Engineering Self-Organising Applications 

(SNF 21-68026.02)


The growing diffusion of personal devices connected to Internet is promoting the development of pervasive and wireless applications, as well as those that are to be deployed on a Grid or on a P2P network. These applications are based on mobility of code and computation on networks with highly dynamic topologies. A characteristic of these applications is their self-organized and decentralized nature. They are made of several components and act without any central control. The global behaviour emerges then from the interactions of the different components. In addition, these applications should have the ability to modify their behaviour on a context-awareness basis (evolutive and survivable); and should have the ability to capture experiences for later recall.

Decentralized software raises engineering questions that techniques defined for traditional systems cannot answer: How can such an application not simply crash when part of the network is down or unreachable? Exception handling may be no longer sufficient for an autonomous component that needs to continue its execution despite failures. How can the different components interact and coordinate properly without run-time errors? Syntactical type checking needs to be assisted by a semantical description of behaviours and interactions. How to be sure that the application as a whole behaves correctly and delivers the desired (or a minimal) functionality in every situation? Design time model checking or testing need to be completed by run-time verification and guidance.  What is the best way to design and program these applications? How can we perform the separation of concerns? How to engineer the applications such that a verification becomes possible?

Currently, these applications are developed in an ad hoc manner, leading to solutions that do not exploit entirely the decentralized aspect of the application, and consequently do not benefit from the whole network potentiality.  There is a clear need for infrastructures that go beyond syntactical conformance at design time, and which enable to engineer autonomous components such that they have, at run-time, the necessary knowledge for engaging correct interoperable operations.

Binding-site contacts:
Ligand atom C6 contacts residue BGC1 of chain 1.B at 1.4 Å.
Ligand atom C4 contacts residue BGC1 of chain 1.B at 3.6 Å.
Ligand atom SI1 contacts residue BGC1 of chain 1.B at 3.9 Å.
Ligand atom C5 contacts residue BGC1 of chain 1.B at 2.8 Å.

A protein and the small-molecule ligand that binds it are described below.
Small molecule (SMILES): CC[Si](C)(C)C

The goal of this project is to define innovative concepts for programming autonomous components able to check semantical conformance of each other at run-time, i.e., to understand the desired functionality and expected behaviour of other components, and to evaluate the issue of an interaction. We will use formal techniques as a basis for reliability, and correctness at run-time.  This project intends to investigate formal theories for defining the semantics of behavioural description; and techniques for verifying local/global behaviour at run-time. From a software engineering point of view, the project will consider separating the different concerns: functionality, behavioural description, and interactions.


In order to make the components adaptable (robust), interoperable, and to ensure correct compositions, we will identify concepts for structuring and designing the components and their interactions. In addition to well-thought concepts, we intend to consider formal techniques as a basis for reliability, and correctness at run-time.  

Since there is no central element which pilots the other components, each entity has to be self-sufficient. Therefore, it must incorporate more information than its operational behaviour, and publish more data than its signature. What we want at the end is to be able to program a component with a functional part (traditional behaviour), and a non-functional part describing all the necessary semantical information enabling composition and correct compositional behaviour.  The idea is to program seperately, for each component, a functional part implementing the behaviour of the component - the traditional program code; and an abstract description of the component's behaviour - the semantical behavioural description (specification);

These two information are intended to be publicly available at run-time by other components.  This extra information (description and correctness) is the glue, embedded in the component, and used to combine the components at run-time. It provides to other components, the necessary meaningful representation of the current component, which will allow run-time discovery of components and correct composition.

Current realisations:

Ongoing Work


PhD Thesis

Additional Activities

This project started October 2002 and ends September 2004. See A Social Semantical Infrastructure Supporting Ambient Intelligence for a follow-up.

G. Di Marzo Serugendo
September 2004.